My spring breaks are notoriously uneventful, mainly due to my own lack of energy and creativity when it comes to planning cheap, fun and short outings. However, after many days of laying in bed, I was lucky enough to have friends that got tickets for the recently revived Broadway show, “Miss Saigon.”
People in America care — or profess to care — about freedom and personal liberty, perhaps more than any other group of people in recorded history. The Declaration of Independence speaks of “Life, Liberty and the pursuit of Happiness.” The Constitution, the fundamental document from which each statute and protection in American law stems and whose tenets it must not violate, putatively exists to “secure the Blessings of Liberty.” Political and patriotic rhetoric, generally purporting to speak for “true” Americans and “true” America, centers on the freedoms that Make Us Special. United States foreign policy from George F. Kennan to Donald Rumsfeld has held the liberation of oppressed places and people from the chains of tyranny into the warm embrace of capitalism and democracy as its guiding ideal.
Before spending the winter term in Paris, everyone I had spoken to who had gone on a study abroad program had sworn by the life-changing wisdom and experience they had gained. I did not believe them. I knew that, just like most statements by Dartmouth students, those opinions were hyperbolized, omitting the negatives while exaggerating the positives, creating the illusion of satisfaction or happiness despite what exists beneath the surface. I would not say that I was right, but I was not wrong either.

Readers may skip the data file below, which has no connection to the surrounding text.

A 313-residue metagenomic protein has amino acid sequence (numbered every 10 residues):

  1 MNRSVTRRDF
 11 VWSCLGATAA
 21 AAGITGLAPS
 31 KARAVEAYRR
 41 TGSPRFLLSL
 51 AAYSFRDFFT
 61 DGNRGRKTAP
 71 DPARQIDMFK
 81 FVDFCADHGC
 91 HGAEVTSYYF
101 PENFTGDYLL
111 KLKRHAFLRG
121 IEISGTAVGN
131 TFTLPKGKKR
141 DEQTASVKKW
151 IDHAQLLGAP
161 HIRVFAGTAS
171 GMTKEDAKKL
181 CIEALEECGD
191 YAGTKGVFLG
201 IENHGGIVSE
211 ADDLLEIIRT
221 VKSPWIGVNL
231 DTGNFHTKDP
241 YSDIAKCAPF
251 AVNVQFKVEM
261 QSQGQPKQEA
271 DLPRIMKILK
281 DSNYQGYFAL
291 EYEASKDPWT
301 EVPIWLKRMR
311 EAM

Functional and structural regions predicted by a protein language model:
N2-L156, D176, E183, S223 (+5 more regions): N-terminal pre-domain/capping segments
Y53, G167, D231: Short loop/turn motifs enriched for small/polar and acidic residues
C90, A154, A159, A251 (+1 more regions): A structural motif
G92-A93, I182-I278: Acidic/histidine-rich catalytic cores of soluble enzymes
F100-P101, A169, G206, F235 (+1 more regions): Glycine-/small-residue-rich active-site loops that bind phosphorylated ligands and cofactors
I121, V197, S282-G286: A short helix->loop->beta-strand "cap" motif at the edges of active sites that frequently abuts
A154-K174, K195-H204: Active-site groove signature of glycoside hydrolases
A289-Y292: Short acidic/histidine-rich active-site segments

Note to readers (April 6, 2017): When The Dartmouth learned that guest columnist Mary Sieredzinski ’17’s article was identical in places to those published in several other college newspapers that originated with publicity officials at Teach for America, we decided to remove it from our website.
Throughout the 2016 election cycle, President Donald Trump’s claim that the election would be “rigged” was dismissed by political commentators and elected officials as fanciful and improbable. However, examining the impact of stripped voter protections, it’s clear that the election was, in fact, rigged. The Supreme Court’s 2013 decision in Shelby County v. Holder seriously weakened the Voting Rights Act before Americans went to the polls on Nov. 8, which disproportionately targeted and disenfranchised lower-income Americans and people of color — communities that are statistically more likely to vote for Democratic candidates. Looking at these restrictions, we can see that the political battles regarding voting rights have serious implications for Dartmouth students.